Over a third of state schools now allow pupils to opt out of studying a language in year 9, a new report has revealed.
In fact, 34.5 per cent of state schools are not teaching modern foreign languages (MFL) to entire groups of students at that level, up from 29 per cent in 2017 and 26 per cent in 2016, according to the British Council’s 2018 language trends survey.
The declining interest in MFL is an ongoing problem. In June 2017, Ofqual’s figures showed summer entries for German GCSEs and A-levels had dropped by 12 per cent, with French falling by 10 per cent, and Spanish by three per cent.
In August of the same year, overall entries for MFL exams had fallen by 7.3 per cent to around 300,000 in total.
At the time Suzanne O’Farrell, a curriculum and assessment specialist at the Association of School and College Leaders and a former head of languages, said “something radically needs to be done” to prevent MFL from becoming “extinct in schools”.
The British Council’s new report found that the overall proportion of pupils taking a GCSE in a modern language fell by two percentage points to 47 per cent in 2017, and that just a third of all students obtained a grade C or above.Schools in the most disadvantaged circumstances were less likely to push languages courses.
At key stage 3, only 22 per cent of schools with the highest free school meal eligibility said they teach languages for 2.5 hours or more, compared with 55 per cent of schools with the lowest FSM eligibility.
MFL continues to be popular in selective schools though, where 76 per cent of the cohort took a language in 2017. There was also higher than average take-up at free schools and converter academies.
But in sponsored academies only 38 per cent of pupils took a modern language, falling to 27 per cent at university technical colleges and 15 per cent in studio schools.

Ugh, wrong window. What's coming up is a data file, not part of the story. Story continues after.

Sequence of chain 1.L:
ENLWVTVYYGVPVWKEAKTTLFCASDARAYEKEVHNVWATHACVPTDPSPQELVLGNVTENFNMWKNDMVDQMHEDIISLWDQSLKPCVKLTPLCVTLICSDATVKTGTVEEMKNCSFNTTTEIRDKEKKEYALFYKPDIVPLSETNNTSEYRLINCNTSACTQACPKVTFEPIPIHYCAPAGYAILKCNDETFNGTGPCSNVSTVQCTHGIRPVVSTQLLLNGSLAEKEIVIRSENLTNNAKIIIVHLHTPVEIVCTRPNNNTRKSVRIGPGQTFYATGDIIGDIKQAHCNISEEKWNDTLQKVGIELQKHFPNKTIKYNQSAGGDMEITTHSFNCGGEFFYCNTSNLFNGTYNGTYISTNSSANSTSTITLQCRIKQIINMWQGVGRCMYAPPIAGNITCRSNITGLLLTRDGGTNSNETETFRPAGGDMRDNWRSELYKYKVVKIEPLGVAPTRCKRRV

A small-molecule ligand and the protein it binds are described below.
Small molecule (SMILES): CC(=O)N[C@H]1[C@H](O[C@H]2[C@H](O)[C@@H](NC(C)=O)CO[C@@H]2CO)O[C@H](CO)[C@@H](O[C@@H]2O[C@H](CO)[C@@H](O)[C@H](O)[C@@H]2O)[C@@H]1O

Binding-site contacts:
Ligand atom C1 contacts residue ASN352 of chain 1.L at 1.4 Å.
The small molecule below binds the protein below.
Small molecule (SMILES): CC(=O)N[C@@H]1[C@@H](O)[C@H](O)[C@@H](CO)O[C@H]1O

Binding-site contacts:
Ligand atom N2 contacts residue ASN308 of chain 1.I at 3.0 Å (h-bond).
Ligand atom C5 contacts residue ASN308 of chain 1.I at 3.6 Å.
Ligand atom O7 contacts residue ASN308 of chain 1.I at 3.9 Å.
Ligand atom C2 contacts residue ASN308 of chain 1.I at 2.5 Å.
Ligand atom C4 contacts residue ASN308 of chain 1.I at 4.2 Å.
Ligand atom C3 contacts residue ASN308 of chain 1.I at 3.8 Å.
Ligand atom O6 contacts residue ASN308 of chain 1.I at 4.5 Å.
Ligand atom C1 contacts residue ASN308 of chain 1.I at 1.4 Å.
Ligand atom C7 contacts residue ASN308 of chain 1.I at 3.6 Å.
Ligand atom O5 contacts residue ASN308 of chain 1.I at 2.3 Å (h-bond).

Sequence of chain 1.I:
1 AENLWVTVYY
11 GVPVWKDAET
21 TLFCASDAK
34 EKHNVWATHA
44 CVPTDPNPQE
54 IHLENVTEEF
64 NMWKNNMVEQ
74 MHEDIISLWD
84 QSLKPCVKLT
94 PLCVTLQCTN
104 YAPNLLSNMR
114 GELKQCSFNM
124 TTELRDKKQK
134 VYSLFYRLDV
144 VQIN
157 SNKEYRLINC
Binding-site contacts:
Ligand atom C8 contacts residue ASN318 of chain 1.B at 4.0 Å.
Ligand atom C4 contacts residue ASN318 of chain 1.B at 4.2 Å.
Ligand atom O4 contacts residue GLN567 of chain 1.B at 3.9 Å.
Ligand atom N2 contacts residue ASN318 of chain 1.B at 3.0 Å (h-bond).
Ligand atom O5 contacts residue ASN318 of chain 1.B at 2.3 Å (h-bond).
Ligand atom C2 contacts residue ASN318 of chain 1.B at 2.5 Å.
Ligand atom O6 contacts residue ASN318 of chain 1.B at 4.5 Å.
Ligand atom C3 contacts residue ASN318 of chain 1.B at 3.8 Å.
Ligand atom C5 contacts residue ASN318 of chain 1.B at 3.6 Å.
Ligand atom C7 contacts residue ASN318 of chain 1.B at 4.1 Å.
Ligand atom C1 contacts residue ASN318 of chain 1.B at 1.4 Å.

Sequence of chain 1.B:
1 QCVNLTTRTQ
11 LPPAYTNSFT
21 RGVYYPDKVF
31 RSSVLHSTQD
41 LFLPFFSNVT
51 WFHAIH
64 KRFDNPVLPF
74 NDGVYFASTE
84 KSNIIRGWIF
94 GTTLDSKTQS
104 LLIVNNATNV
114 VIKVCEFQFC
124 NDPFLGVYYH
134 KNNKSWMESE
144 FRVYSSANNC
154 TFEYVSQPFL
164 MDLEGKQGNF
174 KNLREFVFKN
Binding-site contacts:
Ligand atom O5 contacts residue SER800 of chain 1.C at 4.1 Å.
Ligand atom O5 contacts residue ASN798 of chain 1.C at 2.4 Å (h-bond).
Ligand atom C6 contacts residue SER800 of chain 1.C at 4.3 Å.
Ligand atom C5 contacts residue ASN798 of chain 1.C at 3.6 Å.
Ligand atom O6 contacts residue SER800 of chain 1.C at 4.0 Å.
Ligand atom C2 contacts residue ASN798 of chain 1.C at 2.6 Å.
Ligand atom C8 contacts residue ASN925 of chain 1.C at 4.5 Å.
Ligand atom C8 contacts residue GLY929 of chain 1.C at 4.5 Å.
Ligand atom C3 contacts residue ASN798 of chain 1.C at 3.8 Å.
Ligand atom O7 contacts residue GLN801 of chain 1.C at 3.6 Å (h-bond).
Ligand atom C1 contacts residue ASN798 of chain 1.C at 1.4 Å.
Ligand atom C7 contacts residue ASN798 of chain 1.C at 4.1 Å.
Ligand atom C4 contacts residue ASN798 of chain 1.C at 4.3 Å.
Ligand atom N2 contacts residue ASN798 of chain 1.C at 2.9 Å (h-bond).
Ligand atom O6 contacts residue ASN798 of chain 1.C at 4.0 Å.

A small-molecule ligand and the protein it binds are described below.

Both state schools and independent schools reported that lower-ability students were less likely to take a language GCSE than before, due to the recent introduction of the more rigorous GCSEs.
Vicky Gough, a schools adviser at the British Council, said the opportunity to learn a language “should be open to everyone, regardless of what kind of school they attend”.
“Learning a foreign language can open doors, not only by helping us understand other cultures but also providing vital skills much sought after by employers,”she insisted.
The outlook for Spanish is much better than for French and German, where uptake at GCSE and A-level has dramatically fallen over the last two decades.
The report predicts that based on current trends, Spanish will overtake French as England’s most widely taught modern language at A-level by 2020 and at GCSE by 2025.
“At a time when it is more important than ever that the UK forges new relationships around the world, languages need to be championed and treated as a national priority so that young people are equipped with the knowledge and skills to live and work in a global economy,” Gough added.
The language trends survey of primary and secondary schools in England has been gathering information since the subject was removed from the compulsory curriculum at key stage 4 in 2004.
This year’s survey was carried out from January to March this year, and gathered evidence from 692 primary schools and 785 secondary schools (651 state-funded and 134 independent).